Cycle EaseIn

I changed an aspect of my page, using jQuery Cycle I want to get #silhouette to bounce in each, displaying a different image for each nested DIV within the Content DIV. For the script Cycle Ease script I did an assumption that “bounceIn” exists, I don’t really know and I wasn’t able to clarify my assumption on the sites documentation !

Yes, it does exist, and it’s in the very first example on that page.

It’s easy enough to double-check. Open up and you will find:

    easing: {
        bouncein: function(x, t, b, c, d) {
            return c - jQuery.easing['bounceout'](x, d-t, 0, c, d) + b;

You might only be using the wrong capitalization of the word.

If bounceOut does what is demonstrated on the page, what would you call doing the opposite whereas it bouncesIn, it can’t be bounceIn because the example just opposite of bounceOut does bounceIn but I don’t want that effect. I want the bounceOut effect to be flipped !!!

So that instead of moving down and bouncing against the bottom, it instead moves up and bounces against the top?


So to clarify, with this example code you want it to bounce up, instead of bouncing down.

    fx:      'scrollDown', 
    speedIn:  2000, 
    speedOut: 500, 
    easeIn:  'bounceout', 
    easeOut: 'backin', 
    delay:   -2000 

It should be as simple as changing scrollDown to scrollUp.

It’s not working !

Here’s some demo test code that demonstrates it working.

<link rel="stylesheet" type="text/css" media="screen" href="" />
<script type="text/javascript" src="">></script>
<script type="text/javascript" src=""></script>
<script type="text/javascript" src=""></script>
<script type="text/javascript">
$(function() {
        delay:   -2000,
        fx:      'scrollUp',
        speedOut: 500,
        easeOut: 'backin',
        speedIn:  2000,
        easeIn:  'bounceout'
<div id="s2" class="pics">
    <img src="" width="200" height="200" />
    <img src="" width="200" height="200" />
    <img src="" width="200" height="200" />

I have everything in place, the only thing I didn’t add was this;

$.fn.cycle.defaults.timeout = 6000;

I didn’t add it because I assume it will just repeat the bounce, which I don’t want. I want the bounce to happen when the nested ID is loaded, then stop.

You have not yet stated whether you have got things to work or not, after having received the working demo code.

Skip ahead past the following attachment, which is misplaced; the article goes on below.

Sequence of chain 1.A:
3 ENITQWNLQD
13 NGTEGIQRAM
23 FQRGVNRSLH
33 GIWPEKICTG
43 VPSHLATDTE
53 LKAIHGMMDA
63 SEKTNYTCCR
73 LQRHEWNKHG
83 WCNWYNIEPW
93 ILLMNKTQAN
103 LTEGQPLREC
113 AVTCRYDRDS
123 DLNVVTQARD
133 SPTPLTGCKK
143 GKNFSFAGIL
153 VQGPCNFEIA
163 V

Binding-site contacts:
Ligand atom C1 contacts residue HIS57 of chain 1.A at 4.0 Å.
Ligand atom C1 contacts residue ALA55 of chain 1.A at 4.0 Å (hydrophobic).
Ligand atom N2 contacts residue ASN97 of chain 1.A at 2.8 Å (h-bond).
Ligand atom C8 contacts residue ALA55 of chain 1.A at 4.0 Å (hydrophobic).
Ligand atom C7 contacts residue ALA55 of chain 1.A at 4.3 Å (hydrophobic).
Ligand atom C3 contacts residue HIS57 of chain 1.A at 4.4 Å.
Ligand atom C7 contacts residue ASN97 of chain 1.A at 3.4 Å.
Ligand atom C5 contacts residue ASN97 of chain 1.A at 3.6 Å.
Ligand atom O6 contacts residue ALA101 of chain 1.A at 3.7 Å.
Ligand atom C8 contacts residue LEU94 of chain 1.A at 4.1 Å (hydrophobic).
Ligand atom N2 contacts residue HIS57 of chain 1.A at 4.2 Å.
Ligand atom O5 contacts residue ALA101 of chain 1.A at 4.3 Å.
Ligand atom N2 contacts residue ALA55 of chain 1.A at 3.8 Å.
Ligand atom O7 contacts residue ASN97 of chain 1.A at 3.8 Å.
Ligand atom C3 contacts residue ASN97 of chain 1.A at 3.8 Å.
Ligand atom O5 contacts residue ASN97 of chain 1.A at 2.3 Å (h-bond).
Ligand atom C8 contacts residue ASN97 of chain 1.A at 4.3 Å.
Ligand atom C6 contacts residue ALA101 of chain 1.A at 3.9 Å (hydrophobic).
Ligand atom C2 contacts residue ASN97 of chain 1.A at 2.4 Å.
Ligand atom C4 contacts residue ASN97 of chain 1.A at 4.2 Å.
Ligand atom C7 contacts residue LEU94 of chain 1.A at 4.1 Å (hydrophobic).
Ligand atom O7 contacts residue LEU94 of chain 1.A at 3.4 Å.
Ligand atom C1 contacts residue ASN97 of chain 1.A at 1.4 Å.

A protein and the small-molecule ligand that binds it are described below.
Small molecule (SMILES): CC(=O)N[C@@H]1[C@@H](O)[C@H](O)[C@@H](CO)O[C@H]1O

I don’t have things working.

Well the test demo works, so we need to now see what you’re doing.

I’m not doubting the test demo, I’m doubting what I’ve mismatched here.

Where you have:


That div with an id of “silhouette” is empty.

<div id="silhouette"></div>

There are no images that the plugin can cycle.

Where on your page are the images that you want to cycle?

I wanted to cycle the DIV and then just place the images after, is that not possible ? Regardless even if I were to put proxy images, that would cycle the images, not display one image upon the nested div loading, clicking another nested navigation, it cycles to display a different image, understood ?

That’s not how the cycle plugin works.

For some reason I fail to understand. I’ll bow out of this thread until I can understand things again.

The concept is simple. There are nested DIV’s within one DIV on my site, when one of the anchors (nested divs) are initiated it loads another part of the site, the DIV in which cycle is calling would bounce, changing the image for each nested DIV.

So the bounce effect is not a timed behaviour that is occurring to multiple images.

The jQuery cycle plugin can not help you. I don’t know how to make things clearer than that.
How about - with jQuery cycle, you are wandering down a pretty path that will take you absolutely nowhere that is useful to you.

Instead of the cycle, you need to focus on how to trigger that bounce effect on those divs.

In otherwords the bounce effect can halfway work, but I need to trigger the bounce effect on the divs !??!

Not quite.

When an element is animated from one place to another, the easing part affects its movement. With jQuery cycle, the easeOut effect occurs first, followed by the easeIn effect when it gets near its destination.

The easing page would be a good resource from which to get started on that.